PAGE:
The final block 1034 in FIG. 10 in the process practiced by the case management system is the automatic alert transmitted to the patient selected discharge remote care facility advising of the patient discharge referral. This automatic alert can be facilitated in several ways including an online transmission which audibly announces itself at the remote care facility. Clearly, the acute care hospital should receive a prompt response from the selected remote care facility to facilitate a timely scheduled patient discharge. Consequently, the selected remote care facility includes an automatic online acceptance or decline capability as to the patient discharge referral. The selected remote care facility after due diligence responds to the acute care hospital either accepting or declining the patient referral. In the case of a patient acceptance, the acute care hospital generates an automatic alert to confirm acceptance by the selected remote care facility and advises all other suitable remote care facilities of the match and acceptance by the selected remote care facility. Thereafter, an automatic online communication can be sent to a local ambulance company requesting service to transport the patient from the acute care hospital to the selected remote care facility on the appointed day. The ambulance company then responds with an automatic online confirmation as to the requested service. If the selected remote care facility declines the patient referral, the acute care hospital will offer the referral to the next remote care facility selected by the patient and her family.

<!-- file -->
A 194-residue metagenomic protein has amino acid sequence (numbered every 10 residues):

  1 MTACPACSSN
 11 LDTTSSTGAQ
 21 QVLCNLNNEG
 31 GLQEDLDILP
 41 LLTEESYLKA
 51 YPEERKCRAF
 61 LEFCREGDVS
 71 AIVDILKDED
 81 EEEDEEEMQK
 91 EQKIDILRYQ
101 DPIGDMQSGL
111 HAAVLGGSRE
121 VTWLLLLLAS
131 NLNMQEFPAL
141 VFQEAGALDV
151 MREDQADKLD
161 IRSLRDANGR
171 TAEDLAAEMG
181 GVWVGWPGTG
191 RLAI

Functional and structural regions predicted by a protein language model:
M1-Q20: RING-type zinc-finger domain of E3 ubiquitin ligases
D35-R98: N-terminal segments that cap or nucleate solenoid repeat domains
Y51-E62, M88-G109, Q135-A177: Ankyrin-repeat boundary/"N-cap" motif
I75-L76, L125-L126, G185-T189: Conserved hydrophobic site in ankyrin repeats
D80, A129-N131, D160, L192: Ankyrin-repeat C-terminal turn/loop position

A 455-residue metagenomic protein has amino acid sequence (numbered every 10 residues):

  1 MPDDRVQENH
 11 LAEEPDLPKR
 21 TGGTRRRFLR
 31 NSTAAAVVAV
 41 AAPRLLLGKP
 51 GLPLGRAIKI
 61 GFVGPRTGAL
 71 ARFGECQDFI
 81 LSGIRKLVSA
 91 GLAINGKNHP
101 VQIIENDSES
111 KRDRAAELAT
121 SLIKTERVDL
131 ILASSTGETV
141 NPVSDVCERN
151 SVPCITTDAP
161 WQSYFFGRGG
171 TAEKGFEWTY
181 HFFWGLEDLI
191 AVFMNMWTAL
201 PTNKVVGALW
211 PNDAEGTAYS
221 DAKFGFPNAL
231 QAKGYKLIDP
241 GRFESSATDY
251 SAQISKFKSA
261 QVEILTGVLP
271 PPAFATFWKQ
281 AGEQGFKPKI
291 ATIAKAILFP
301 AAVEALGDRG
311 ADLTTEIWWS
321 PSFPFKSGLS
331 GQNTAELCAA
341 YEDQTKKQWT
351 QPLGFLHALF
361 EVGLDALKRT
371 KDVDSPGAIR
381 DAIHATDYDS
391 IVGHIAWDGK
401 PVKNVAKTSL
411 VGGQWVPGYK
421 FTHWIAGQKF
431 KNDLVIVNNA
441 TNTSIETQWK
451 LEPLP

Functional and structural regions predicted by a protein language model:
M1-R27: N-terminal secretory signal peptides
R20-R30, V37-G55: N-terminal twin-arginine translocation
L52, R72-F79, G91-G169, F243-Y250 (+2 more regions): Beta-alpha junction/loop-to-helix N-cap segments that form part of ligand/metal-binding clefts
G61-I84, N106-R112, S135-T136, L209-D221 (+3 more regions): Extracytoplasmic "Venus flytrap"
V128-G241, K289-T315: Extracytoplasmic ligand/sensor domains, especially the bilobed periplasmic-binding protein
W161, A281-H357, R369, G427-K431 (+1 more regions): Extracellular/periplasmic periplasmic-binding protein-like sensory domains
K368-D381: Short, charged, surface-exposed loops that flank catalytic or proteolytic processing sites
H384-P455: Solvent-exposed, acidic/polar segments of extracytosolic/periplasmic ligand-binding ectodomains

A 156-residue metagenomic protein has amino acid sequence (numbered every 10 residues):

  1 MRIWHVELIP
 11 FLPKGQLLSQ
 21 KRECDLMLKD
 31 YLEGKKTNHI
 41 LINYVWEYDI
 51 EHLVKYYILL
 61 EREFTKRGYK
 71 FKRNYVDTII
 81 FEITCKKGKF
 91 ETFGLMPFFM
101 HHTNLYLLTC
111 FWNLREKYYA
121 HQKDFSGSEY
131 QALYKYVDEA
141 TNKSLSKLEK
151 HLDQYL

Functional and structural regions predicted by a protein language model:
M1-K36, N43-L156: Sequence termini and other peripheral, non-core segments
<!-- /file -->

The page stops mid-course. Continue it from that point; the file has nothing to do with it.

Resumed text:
Reference is now made to FIG. 11 which is a flow diagram 1100 of the case management system 100 of FIG. 1 showing the process of transferring a patient from the acute care hospital environment to a discharge remote care facility. This process begins with the block 1102 of entering the personal information of the patient into the data entry terminals to create notebook screens that make this patient personal data readily available in the case management system. In the next block 1104, the patient personal data entered into the data entry terminals can be stored as the initial patient information which serves as the basis of the patient's hospital record. The clinical data entered by the bedside nurse used to create the Daily Nursing Report can be then utilized to create dally nursing report screens available for viewing over the network with a suitable password as is shown in block 1106. The case management system then creates the daily clinical category identification in block 1108 which identifies the categories of patients and their specific medical problems. With this information related to the clinical categories of the patients, the physician can be alerted by the automated physician's assistant for clinical data stored in the system data storage memory. In the alternative, the physician has access to the system server via an assigned password to investigate clinical issues, or can be contacted by hospital personnel regarding patient clinical issues via text messaging/beeper as recited in block 1110.